Federal Court Rules That Warrantless Device Searches at Airports, Ports of Entry Violate Fourth Amendment
Under the terms of the ruling, border agents must demonstrate “individualized suspicion” of international travelers before officials can seize and search an electronic device.
- By Haley Samsel
- Nov 14, 2019
Warrantless government searches of phones and laptops of international travelers at airports and American ports of entry are violations of the Fourth Amendment, a federal court in Boston ruled on Tuesday.
In 2017, the American Civil Liberties Union and the Electronic Frontier Foundation filed a lawsuit on behalf of 11 people whose devices were searched without warrants or “individualized suspicion” as they attempted to enter the United States. Ten of the travelers were American citizens, and one was a permanent U.S. resident, The Associated Press reported.
The court decision comes as the number of device searches at ports of entry has increased significantly. In 2018, the ACLU found that the federal government conducted more than 33,000 such searches, which was nearly four times the number of searches in 2015.
While the federal government has called the searches a crucial method to protect Americans from international and domestic threats, the ACLU and other advocacy groups have argued that they violate the rights of international travelers. Under the ruling, border officials would have to demonstrate “individualized suspicion of contraband before they can search a traveler’s device,” according to the ACLU.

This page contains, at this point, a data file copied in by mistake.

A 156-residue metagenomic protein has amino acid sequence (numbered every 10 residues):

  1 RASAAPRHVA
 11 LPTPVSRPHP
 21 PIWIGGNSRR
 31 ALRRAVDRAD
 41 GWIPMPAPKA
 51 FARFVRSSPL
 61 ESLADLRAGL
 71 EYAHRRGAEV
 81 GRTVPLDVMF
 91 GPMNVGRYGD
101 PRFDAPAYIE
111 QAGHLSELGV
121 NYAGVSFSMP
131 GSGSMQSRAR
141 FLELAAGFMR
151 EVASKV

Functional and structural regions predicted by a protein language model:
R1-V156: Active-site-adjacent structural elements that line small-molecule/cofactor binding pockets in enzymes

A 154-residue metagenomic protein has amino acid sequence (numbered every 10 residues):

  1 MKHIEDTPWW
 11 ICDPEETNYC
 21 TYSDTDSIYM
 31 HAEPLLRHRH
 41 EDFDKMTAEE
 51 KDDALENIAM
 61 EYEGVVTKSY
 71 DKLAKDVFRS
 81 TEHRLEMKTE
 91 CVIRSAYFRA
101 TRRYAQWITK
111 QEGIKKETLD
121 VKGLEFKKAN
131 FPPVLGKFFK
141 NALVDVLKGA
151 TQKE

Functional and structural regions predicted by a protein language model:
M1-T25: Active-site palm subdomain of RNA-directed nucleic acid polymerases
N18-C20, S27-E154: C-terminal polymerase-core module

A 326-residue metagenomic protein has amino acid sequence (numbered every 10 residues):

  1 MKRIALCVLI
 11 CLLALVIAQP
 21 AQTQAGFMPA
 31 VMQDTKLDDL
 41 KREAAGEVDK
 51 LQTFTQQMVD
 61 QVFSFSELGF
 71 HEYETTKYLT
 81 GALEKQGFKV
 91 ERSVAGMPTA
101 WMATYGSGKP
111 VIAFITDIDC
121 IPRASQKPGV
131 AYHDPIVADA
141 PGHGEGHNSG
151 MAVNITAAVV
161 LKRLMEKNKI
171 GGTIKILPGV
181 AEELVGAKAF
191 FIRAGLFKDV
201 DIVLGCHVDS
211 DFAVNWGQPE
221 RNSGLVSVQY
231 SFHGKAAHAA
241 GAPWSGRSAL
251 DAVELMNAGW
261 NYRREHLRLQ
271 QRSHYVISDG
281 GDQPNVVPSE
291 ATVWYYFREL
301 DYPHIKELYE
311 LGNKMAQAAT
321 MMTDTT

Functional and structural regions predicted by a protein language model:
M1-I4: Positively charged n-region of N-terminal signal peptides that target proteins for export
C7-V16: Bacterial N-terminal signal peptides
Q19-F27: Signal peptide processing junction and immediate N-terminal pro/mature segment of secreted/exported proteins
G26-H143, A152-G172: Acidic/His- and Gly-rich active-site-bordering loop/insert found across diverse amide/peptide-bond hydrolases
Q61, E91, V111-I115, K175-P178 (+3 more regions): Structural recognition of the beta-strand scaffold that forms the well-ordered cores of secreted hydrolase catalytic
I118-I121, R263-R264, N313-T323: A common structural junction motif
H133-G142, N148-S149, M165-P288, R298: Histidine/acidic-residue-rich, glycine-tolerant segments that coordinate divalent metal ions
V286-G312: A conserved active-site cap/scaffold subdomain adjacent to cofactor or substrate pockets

“This ruling significantly advances Fourth Amendment protections for the millions of international travelers who enter the United States every year,” Esha Bhandari, staff attorney with the ACLU’s Speech, Privacy, and Technology Project, said in a statement. “By putting an end to the government’s ability to conduct suspicionless fishing expeditions, the court reaffirms that the border is not a lawless place and that we don’t lose our privacy rights when we travel.”
In previous statements about the lawsuit, the Department of Homeland Security said that all travelers, regardless of citizenship status, was subject to search by customs officers. They argue that important evidence of human trafficking, terrorism and intellectural property rights violations have been discovered as a result of the searches, according to the Associated Press.
However, the ACLU and other critics say that DHS officials’ targeting was too broad because officers were not only searching laptops and phones of targeted individuals but their associates, friends and families. Other searches were random, according to the DHS.
“This is a great day for travelers who now can cross the international border without fear that the government will, in the absence of any suspicion, ransack the extraordinarily sensitive information we all carry in our electronic devices," Sophia Cope, EFF senior staff attorney, said in a statement.
U.S. government officials have yet to make public statements on the ruling or if there are plans to appeal.